Health & Education

Brainiacs

Science in Education

A youthful population is reaping the benefits of government funding and a focus on scientific education.

Science in Azerbaijan is no longer a curriculum must or an educational hobby, but a tool to support economic and educational development. Government funding, and a growing understanding that the economy needs to be supported by a knowledgeable and diverse work force, has greatly improved the country’s capacity in the sphere of scientific research. Azerbaijan’s array of universities is filled with a predominantly youthful population that has been heavily encouraged by university enthusiasm and government initiatives and funding.

The oil and gas sector has, for a long time, funded and supported Azerbaijani youth, providing internships and graduate programs for successful candidates. However, there are now an increasing number of options available for curious minds. Exciting developments such as Azercosmos’s first satellite, Azerspace-1, have made a new element of ICT appealing. Proposals to create a National Nuclear Research Center may allow Azerbaijan to develop its scientific proficiency, as requests have been made to include nuclear sciences and technology majors to national education. The ICT industry is now providing more computer-science based opportunities, while the mining and metal processing sectors are set to increase their contribution to GDP. The Year of Agriculture in 2015 has also led to a more recent expansion of agrarian science. This diversification of the economy is allowing more and more students to explore a range of areas.

The government is at the heart of developing science in education on a national scale. The Minister of Education, Mikayil Jabbarov, stressed that, “Scientific research plays a vital role in improving educational quality in higher education.” Legislative documents have now been implemented regarding the organization of scientific research to support that. The Minister noted that new laboratories have been established or renovated and in various fields, including “nanotechnology, biotechnology, nuclear magnetic resonance, electron microscopy laboratories, and other scientific-research laboratories now function in different centers.” New laboratories have facilitated both students and scientific experts alike in conducting research and developing their skills. Prospects are also supported by Students Scientific Communities, which have started to encourage the youth to participate in science through seminars and conferences.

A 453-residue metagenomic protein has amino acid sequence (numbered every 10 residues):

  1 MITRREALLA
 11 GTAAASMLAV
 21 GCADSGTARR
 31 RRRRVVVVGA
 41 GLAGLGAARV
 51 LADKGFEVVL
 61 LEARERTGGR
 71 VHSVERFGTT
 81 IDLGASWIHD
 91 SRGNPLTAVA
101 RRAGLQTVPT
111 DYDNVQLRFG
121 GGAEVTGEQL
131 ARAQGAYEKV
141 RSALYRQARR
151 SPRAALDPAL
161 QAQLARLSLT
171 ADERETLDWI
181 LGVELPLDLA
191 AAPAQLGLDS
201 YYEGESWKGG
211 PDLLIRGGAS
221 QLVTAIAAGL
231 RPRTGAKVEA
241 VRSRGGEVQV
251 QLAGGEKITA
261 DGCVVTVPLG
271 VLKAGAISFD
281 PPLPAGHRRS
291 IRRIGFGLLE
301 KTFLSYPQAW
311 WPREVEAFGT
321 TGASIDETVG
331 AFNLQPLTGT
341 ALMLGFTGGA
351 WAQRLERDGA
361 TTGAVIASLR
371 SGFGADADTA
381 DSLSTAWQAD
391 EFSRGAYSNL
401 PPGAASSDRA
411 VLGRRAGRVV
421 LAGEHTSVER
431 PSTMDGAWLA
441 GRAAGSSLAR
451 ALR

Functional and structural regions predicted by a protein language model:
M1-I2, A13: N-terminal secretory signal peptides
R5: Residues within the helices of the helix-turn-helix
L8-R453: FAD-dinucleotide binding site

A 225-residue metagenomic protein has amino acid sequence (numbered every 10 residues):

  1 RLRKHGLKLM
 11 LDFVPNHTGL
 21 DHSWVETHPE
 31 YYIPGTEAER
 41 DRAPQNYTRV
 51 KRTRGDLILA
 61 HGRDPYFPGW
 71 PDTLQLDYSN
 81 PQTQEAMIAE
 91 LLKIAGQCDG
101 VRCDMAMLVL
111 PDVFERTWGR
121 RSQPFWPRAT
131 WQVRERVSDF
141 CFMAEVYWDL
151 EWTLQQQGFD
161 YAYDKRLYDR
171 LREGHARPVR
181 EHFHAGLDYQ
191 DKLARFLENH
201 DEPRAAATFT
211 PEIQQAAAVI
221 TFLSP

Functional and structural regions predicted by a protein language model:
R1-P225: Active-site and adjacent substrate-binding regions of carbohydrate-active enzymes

ICT has also become a crucial part of Azerbaijan’s non-oil sectors, which is mirrored by the Ministry of Communications and High Technologies’ endeavors. The Minister, Professor Dr. Ali Abbasov, says that the share of technological and science-based products as part of Azerbaijan’s exports are not nearly as high as countries such as Singapore and China; however, measures are being put in place to change that. Various science funds, such as the Science Development Fund and the State Fund for the Development of Information Technologies are helping with this. The Minister also strongly emphasizes that it “is important to strengthen the cooperation between scientific-research institutions, institutions of higher education, and corporations and industry.”

Scientific study and research is taking place in a number of sectors. The Rector of Azerbaijan National Academy of Sciences (ANAS), Akif Alizade, points to the Year of Agriculture in 2015, and is eager to support the initiative. “We are seriously considering the integration of research results of Agrarian Institutes into the Agricultural sector of Azerbaijan.” He also mentions that there is the potential for the Academy to research the cultivation of high resistance types of wheat as well as different types of fertilizers. Innovation and research in various fields of science will be able to affect a range of sectors and provide firm opportunities for the development of a diversified economy.

For the first time, a convention for the scientists of Azerbaijan was held in December 2014, with the aim to look at how science could contribute toward the national vision, Azerbaijan 2020: Outlook for the Future. The main focus of this vision is economic diversification, which can only be supported by a knowledgeable and well-educated youth. Government authorities can be encouraged by the zeal of educational institutions, while the institutions themselves will be more than satisfied by the government’s positive impact not simply on education, but particularly on science.

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